Indianapolis, where Butler University is located, boasts a low cost of living in what is still a relatively major city, Indiana’s largest. As a private school, residency conditions do not apply, and Butler’s tuition and fees run about 16K a year. The MFA was established in 2008 and matriculates upwards of 15 students annually. There are a wide variety of scholarships available, including many that are not linked to instruction. Butler offers some paid teaching positions for second year students; in any given cohort, about half of enrollees would be eligible. As a university founded in a Christian religious tradition, Butler may not be right for everyone, even though its mission and degree programs (including the MFA) are firmly secular. However, with funding, this very small school can be an economical choice in a Midwest capital.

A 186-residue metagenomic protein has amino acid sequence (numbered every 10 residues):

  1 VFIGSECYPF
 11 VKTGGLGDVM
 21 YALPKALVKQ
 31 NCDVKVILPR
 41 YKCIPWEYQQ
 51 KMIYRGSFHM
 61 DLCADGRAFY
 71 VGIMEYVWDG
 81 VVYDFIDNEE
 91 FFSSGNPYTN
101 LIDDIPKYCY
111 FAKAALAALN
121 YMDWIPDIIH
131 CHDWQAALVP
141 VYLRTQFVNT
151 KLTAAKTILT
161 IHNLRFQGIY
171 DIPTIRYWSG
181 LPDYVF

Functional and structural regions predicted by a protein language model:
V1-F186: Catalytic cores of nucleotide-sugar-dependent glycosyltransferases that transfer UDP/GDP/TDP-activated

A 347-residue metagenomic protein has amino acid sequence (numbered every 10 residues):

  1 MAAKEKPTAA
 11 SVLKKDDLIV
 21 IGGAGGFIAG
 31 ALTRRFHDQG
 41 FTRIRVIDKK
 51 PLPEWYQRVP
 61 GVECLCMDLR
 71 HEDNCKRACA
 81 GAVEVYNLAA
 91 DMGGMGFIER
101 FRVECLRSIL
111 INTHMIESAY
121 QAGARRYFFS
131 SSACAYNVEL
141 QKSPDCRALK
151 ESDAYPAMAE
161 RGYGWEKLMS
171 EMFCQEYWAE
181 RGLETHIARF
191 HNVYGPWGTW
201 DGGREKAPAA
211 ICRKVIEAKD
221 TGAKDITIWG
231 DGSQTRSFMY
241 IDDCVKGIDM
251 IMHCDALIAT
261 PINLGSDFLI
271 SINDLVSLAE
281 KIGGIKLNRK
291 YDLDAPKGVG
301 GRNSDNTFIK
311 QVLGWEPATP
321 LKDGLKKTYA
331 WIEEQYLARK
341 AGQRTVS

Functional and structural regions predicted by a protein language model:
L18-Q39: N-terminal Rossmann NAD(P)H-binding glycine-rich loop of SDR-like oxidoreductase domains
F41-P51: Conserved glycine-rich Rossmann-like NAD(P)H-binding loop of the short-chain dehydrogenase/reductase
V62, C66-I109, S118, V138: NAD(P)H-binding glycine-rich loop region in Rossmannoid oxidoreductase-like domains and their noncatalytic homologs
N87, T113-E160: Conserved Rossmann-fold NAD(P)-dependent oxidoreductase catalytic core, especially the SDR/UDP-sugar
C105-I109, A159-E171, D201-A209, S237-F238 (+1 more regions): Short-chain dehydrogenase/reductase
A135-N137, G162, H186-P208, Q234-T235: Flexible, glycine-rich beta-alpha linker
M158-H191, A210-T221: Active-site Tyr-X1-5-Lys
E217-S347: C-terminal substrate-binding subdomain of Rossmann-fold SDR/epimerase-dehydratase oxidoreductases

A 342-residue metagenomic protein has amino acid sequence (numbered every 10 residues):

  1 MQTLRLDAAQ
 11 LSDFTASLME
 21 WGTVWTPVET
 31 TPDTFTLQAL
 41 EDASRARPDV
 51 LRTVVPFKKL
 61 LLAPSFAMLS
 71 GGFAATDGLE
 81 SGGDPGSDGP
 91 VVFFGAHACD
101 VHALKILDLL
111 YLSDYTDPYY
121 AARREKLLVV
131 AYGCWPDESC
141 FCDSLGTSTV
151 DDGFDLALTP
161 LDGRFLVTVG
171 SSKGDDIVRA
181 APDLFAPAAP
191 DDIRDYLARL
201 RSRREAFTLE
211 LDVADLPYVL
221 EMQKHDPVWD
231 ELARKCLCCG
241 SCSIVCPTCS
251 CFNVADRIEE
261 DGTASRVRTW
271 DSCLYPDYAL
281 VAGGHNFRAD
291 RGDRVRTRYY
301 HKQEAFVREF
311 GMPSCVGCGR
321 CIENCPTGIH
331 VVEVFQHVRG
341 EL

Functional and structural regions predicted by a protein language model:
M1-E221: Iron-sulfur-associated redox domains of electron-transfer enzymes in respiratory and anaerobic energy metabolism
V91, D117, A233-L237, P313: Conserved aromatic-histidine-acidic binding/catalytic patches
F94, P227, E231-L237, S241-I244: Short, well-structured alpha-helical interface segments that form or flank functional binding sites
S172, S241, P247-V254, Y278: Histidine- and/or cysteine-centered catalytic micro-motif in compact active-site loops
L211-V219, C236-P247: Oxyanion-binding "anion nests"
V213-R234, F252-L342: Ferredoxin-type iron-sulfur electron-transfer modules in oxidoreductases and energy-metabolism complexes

Founded in 1978, the Eastern Washington University program offers full and partial funding for many students in poetry, fiction, and nonfiction. A land-grant institution in Washington state that is closer to Idaho than Seattle, the MFA is housed in Spokane, a small walkable city with low living costs. A two year program, students who are not fully funded in their first year through a teaching assistantship have a chance to get second-year funding and stipend through community-based programs and publishing, including with the literary journal Willow Springs Magazine. EWU’s tuition is on the lower end, at $12,704 a year. Through a western states partnership, those who reside in Alaska, Arizona, Colorado, Hawaii, Idaho, Montana, or Nevada do not have to establish residency. A unique aspect of EWU is that classes are largely held in the evenings, making it possible to hold a day job if needed.